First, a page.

Motorists could be charged for using Britain's roads under plans reportedly being considered by Chancellor Rishi Sunak to help boost the country's coffers.
The move is being considered to cover a tax shortfall of £40 billion which could be caused by the rise in popularity of electric cars, The Times reports.
The UK currently only has one major toll road – the M6 Toll in the West Midlands – and drivers also face levies when using certain tunnels and bridges.
According to the report, Mr Sunak is "very interested" in the concept of a national road pricing scheme which would steer motorists into a new "pay-as-you-drive" type system, but it is unclear exactly how the charges would be calculated.
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A similar type of scheme was dramatically shelved by Labour in 2007 amid uproar that drivers could be charged up to £1.50 a mile with a petition against the plans reaching 1.8 million signatures..
Currently motorists pay 57.95p in fuel duty for each litre of petrol and diesel they buy – a figure which has been frozen since March 2011.
This brings in £28 billion a year, or 1.3% of national income, according to the Institute for Fiscal Studies, while VAT on fuel and vehicle excise duty also raises money for the Treasury.
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It has recently been reported a proposed ban on the sale of new petrol and diesel cars will be accelerated to 2030 as part of efforts to reach net-zero carbon emissions by 2050.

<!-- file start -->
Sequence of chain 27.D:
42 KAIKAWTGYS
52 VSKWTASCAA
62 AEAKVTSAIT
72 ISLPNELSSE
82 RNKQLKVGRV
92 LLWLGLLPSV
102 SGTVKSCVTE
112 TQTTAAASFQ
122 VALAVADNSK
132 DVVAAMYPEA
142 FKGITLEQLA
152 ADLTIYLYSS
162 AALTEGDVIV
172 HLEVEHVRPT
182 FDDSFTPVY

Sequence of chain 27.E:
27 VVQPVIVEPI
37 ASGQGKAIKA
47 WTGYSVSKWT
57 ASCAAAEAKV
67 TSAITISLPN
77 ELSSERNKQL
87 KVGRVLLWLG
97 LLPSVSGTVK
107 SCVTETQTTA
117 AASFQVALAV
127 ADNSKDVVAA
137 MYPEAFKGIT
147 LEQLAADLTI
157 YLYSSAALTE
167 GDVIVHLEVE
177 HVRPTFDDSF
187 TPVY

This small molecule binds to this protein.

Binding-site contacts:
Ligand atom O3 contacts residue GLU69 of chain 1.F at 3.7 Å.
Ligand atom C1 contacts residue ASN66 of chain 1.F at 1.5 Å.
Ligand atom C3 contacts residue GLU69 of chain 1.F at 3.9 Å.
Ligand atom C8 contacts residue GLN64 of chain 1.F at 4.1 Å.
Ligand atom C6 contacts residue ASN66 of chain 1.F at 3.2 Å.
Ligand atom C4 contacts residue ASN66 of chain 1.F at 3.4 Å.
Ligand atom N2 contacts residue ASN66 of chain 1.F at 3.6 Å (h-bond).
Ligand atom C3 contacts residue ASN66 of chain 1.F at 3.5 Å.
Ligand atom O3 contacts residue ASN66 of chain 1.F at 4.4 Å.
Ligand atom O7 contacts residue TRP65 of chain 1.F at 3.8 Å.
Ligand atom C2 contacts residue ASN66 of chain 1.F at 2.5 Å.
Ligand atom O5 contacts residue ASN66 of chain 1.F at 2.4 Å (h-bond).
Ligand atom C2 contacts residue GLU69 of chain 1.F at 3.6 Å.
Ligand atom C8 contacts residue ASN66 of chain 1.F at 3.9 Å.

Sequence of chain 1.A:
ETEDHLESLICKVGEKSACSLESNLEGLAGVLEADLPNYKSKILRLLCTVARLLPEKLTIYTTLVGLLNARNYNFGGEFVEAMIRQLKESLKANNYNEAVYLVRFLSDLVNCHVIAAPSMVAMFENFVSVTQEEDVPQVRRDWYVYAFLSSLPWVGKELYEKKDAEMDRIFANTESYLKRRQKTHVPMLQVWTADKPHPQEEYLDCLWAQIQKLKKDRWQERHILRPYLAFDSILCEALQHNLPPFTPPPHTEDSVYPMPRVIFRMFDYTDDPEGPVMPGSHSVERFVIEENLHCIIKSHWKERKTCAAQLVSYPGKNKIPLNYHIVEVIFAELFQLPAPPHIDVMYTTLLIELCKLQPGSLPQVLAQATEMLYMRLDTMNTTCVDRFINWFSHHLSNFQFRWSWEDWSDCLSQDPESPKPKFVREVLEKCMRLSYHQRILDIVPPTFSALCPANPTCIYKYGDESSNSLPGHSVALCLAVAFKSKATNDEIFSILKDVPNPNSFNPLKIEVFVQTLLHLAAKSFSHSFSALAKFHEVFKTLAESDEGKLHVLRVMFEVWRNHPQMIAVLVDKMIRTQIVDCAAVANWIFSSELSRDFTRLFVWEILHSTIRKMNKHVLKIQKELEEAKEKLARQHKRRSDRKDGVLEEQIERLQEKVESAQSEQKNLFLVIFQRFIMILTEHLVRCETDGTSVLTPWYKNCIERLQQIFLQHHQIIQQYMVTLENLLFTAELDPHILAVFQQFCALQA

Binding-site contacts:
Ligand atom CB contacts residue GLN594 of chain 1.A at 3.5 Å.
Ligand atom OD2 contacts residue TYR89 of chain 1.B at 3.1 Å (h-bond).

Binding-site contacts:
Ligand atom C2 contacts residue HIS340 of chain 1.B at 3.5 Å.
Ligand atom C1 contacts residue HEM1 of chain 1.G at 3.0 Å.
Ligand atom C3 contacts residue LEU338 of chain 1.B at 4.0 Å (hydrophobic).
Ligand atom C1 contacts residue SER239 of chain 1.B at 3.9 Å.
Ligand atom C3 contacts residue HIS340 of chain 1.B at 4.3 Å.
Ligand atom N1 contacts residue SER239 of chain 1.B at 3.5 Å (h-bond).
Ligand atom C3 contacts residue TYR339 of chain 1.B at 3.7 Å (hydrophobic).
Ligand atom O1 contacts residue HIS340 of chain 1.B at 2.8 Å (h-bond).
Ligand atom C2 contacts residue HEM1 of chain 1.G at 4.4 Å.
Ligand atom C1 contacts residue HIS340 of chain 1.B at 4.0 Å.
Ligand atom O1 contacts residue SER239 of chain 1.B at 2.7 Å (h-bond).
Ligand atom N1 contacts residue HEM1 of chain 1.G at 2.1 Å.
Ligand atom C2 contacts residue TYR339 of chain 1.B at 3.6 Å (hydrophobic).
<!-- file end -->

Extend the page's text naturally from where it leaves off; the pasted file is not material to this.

A Treasury source told the Times: "The Treasury regularly explores lots of different policy options. This is no different."
Edmund King, president of the AA, said that while electric vehicles were good for the environment, they are less so for the Exchequer.
He said: "The Government can't afford to lose £40bn from fuel duty and car tax when the electric revolution arrives.
"It is always assumed that Road Pricing would be the solution but that has been raised every five years since 1964 and is still perceived by most as a 'poll tax on wheels'."
He said the country needed an "imaginative solution", highlighting a proposal he made in 2017 where drivers would be given an allowance of 3,000 miles per year – or more in rural areas – free of charge, and any mile over that would be subject to a fee.
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